Share Prices & Company Research


04 February 2019

Looking for the bright side

As talks between the US and China continued last week, Nicholas Thompson, Investment Executive, looks at how the ongoing global issues have impacted markets.

“Following a lengthy period of benign market conditions, the last quarter of 2018 reminded us of the sort of place asset markets can really be. Equity markets around the world suffered their most severe annual loss since the Global Financial Crisis through 2018. In addition, the government bond market in the US observed only its fifth negative return in three decades.

“In the UK especially, the market looks very downtrodden and bearish indeed. Many will be aware of the suggested catalysts for these conditions which arguably combined to drive last year’s lower returns, ranging from geopolitical tension between the US and China to Brexit at home.

“In the Eurozone, figures released last week showed a more significant economic slowdown than in the US. Industrial production in the Eurozone slowed by 1.7% in November 2018. This is not too surprising given the issues mentioned above, coupled with the apparent slowdown in the German car industry where output has fallen 18% over the last year or so, with the emissons scandal playing a part in this. Contracting demand in China has also contributed to lower demand for Eurozone exports.
“However, austerity measures across Europe are expected to be curtailed this year and, following economic contraction in Germany, a package of tax cuts are expected to shore up long-term growth, at least according to the country’s Economy Minister, Peter Altmaier. Therefore, there are some reasons for optimism and despite UK consumer borrowing slowing in 2018, following several years of rapid growth (borrowing grew at the slowest rate since 2014, as the boom in car finance came to an end), the amount of ‘ready cash’ that companies and households in the Eurozone are holding has levelled off after a period of decline. This is an important indicator of future spending and the decline in growth of ready cash deposits has levelled off at around 5%, which is reportedly a stronger level than it was approaching the downturns of 2008 and 2011.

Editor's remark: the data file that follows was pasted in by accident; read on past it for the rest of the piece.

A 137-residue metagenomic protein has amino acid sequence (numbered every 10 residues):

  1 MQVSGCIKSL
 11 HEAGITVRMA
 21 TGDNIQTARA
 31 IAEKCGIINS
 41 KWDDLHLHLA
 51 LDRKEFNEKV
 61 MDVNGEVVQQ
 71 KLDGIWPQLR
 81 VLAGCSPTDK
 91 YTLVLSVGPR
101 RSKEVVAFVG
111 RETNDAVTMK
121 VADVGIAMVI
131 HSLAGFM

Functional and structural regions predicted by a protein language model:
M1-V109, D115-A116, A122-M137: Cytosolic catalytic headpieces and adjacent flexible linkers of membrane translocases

“However, the breakdown of relations between China and the US is arguably the most concerning global issue that is likely to compromise favourable market conditions. The campaign against Huawei, the firm described by the Financial Times as the “standard bearer for Chinese technological ambitions”, illustrates US and western concern over an increasingly influential nation, which is seen, debatably, as an uncomfortable partner. China is integrated into the world economy though, and, therefore, actual hostility towards China is unlikely to be in the interests of western economies and so it would be fair to be optimistic in respect of resumption of normal trading relations.
“The reality is that the US and the west do hold many of the cards. More is spent on defence, economies are larger and the US and its allies account for a larger portion of global imports than China. The Chinese ascent has been rapid, but the nation’s dependence on markets in high-income countries far exceeds the United States’ dependence on China.  All things considered, both the US and China would benefit from cooperation on trade and this would avoid other nations having to pick sides.”
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Looking for the bright side

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